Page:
Strainprint Guest Blog: 5 Lessons that Changed My Perspective on Cannabis

Recently, we came across this phenomenal blog: Flower & Freedom (https://flowerandfreedom.com/) written by Bethany Rae. This blog post really resonated with us at Strainprint and we are compelled to share.

Have a read about Bethany’s medical cannabis journey and the invaluable information she’s learned, and is sharing, along the way:

5 Lessons that Changed My Perspective on Cannabis

Bethany Rae, Flower & Freedom Blog (www.flowerandfreedom.com)

You are not alone if you’ve spent most of your adult life believing that cannabis is bad for you. I used to think cannabis was unhealthy, but it turns out it’s a lack of knowledge and education that is unhealthy. We have a lot to catch up on, having had cannabis research and science education restricted for the greater part of the 20th century. It’s time to take on the knowledge we need to be safe and educated consumers of cannabis. Cannabis was a healthy addition to my life once I took the time to understand the following lessons and apply them to my personal consumption.

Cannabinoids: How cannabis interacts in the human body
Did you know your body makes its own version of cannabis? Cannabinoids are the complex chemical compounds in cannabis that mimic naturally occurring compounds produced by our body, called endocannabinoids. There are many cannabinoids, the most famous being THC and CBD, and they bind to our receptor sites throughout our brain and body, modulating mood and feeling. Recent research has proposed that if your body is not performing optimally, it may be because of a lack of naturally-produced cannabinoids in your endocannabinoid system, resulting in cannabinoid deficiency.

Consumimg cannabis could help maintain cannabinoids at optimal levels, also known as homeostasis. Understanding how cannabis is interacting in your body is the first step to understanding how cannabis can be part of a healthy lifestyle.
THC vs CBD: Not all cannabis products will get you high
Want the benefits of cannabis without the high? Focusing on products lower in THC (tetrahydrocannabinol) and higher in CBD (cannabidiol) may provide the solution.

THC has the strongest psychoactive properties and CBD is non-psychoactive, providing pain relief and anti-anxiety effects. Although THC is proving to have many medical applications, including chronic pain relief, for those who are new to cannabis and are concerned about the euphoria and high, starting out with CBD products may be the ideal solution.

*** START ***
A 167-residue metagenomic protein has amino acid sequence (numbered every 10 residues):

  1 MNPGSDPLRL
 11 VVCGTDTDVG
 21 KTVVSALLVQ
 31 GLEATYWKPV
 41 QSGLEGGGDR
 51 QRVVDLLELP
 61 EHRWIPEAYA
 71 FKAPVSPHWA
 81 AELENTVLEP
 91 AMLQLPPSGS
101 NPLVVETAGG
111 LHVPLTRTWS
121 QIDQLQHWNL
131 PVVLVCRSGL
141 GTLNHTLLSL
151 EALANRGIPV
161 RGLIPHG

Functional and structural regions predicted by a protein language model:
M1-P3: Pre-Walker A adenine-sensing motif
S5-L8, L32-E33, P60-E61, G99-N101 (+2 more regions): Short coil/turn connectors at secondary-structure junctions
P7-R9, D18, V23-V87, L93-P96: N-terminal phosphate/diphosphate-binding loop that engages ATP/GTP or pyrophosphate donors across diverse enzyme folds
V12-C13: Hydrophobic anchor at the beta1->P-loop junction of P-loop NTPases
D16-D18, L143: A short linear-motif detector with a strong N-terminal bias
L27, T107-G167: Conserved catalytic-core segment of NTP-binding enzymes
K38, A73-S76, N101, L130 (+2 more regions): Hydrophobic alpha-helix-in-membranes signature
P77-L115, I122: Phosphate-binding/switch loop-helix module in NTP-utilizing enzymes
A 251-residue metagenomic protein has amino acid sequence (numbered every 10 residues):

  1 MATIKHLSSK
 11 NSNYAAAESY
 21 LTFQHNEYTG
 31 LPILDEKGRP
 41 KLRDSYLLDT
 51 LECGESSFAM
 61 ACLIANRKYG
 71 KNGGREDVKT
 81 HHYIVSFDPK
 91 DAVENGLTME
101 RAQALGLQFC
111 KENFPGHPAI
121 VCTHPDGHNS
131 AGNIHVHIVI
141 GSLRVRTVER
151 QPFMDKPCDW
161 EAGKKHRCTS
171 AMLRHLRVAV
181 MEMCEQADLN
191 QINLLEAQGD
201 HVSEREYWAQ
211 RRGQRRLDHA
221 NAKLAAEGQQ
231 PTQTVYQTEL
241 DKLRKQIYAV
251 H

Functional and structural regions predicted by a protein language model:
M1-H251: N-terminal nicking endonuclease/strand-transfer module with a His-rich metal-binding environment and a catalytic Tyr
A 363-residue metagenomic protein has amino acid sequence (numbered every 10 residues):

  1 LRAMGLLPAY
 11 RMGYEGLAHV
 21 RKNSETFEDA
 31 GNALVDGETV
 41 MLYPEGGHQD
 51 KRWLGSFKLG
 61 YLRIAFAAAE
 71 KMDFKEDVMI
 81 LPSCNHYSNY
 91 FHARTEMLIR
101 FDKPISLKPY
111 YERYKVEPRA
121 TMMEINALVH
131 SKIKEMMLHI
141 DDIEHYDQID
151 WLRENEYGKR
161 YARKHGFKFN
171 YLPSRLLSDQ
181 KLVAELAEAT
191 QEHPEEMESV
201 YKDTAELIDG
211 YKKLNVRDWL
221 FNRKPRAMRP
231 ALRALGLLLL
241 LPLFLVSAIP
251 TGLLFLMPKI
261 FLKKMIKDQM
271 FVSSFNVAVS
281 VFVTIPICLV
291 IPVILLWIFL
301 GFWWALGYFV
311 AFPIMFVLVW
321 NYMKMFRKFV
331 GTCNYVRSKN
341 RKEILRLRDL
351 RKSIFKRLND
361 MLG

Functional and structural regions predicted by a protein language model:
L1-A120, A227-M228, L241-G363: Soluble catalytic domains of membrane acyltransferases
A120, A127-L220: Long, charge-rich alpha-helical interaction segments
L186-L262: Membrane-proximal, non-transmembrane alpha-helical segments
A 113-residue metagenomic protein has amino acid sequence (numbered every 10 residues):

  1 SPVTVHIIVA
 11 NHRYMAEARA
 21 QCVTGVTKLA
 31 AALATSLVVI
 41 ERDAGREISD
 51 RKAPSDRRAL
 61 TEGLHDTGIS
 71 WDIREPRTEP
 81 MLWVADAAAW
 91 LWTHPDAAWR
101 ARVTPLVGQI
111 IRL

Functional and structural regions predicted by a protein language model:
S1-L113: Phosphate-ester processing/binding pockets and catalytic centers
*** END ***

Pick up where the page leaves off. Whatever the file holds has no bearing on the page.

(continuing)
Terpenes: Aromas that drive the mood and feeling
Ever wondered about the difference between sativa, indica and hybrid? Turns out it’s the aromatic flavours in each strain, called terpenes, that make each strain unique. The combination of flavors, also known as the terpene profile, drive the mood and feeling of each strain. A sativa is usually more energetic because of the presence of the limonene terpene, a citrusy flavour also found in fruit.

An indica strain, more famous for relaxation and sleep, gets these effects from terpenes such as myrcene. A hybrid strain might have more of a balance of terpenes, but is likely dominant in one or more of the terpenes, leading it to be labelled sativa dominant or indica dominant. Some terpenes are known to assist with relief for certain disorders, such as caryophyllene for anxiety and linalool for depression, so getting to know your terpenes can make all the difference when selecting the right strain for you. Methods of Consumption: Different results for different intentions.

Consuming cannabis does not have to mean smoking a joint, pipe or bong. There are many different ways to experiment, depending on the desired effect and personal preference. Consuming cannabis can be a simple as applying a topical lotion or salve. The active compounds are absorbed through the skin in a targeted area for pain relief, without any psychoactive effects. Vaporizing cannabis gets quick results without the plant combustion caused by smoking. Oil drops provide an excellent alternative to inhalation. Placed under the tongue, they are quickly absorbed into the bloodstream. Capsules and precisely-labelled edibles take longer to come into effect, but for many people offer lasting pain relief.

Finding the method that best matches your intentions and desired effects is the key to enjoying your cannabis consumption.

Bethany Rae, Flower & Freedom Blog (www.flowerandfreedom.com)

Microdosing: The smallest amount for the desired effects
Understanding that I could get the best results from the smallest amount possible, changed my relationship with cannabis. Microdosing is using a dose so low that it’s unlikely to produce whole-body effects, but high enough to allow the cellular response and benefits. My low tolerance to THC means that I can test and enjoy cannabis throughout my day, using tiny amounts and without getting too high. I look for products low in THC or I reduce the amount consumed as there are limited microdosing products on the market.

I might apply 2-3 drops of cannabis oil under the tongue, take one draw on my vaporizer or consume a low dose capsule to experiment with my optimal microdose level. See my post on Why I Microdose Cannabis for more.

Ultimately your experience is up to you, so I hope you take the time to learn and improve your cannabis experience. Focus first on your intentions. Are you hoping to improve your night’s sleep? Are you looking for some energy throughout the day? Using your cannabis 101 knowledge, you will be able to make better choices for your health and lifestyle. We’d love to hear about your experiences! Join us on Facebook for more interactions with Flower & Freedom.

Bethany Rae, Flower & Freedom Blog (www.flowerandfreedom.com)

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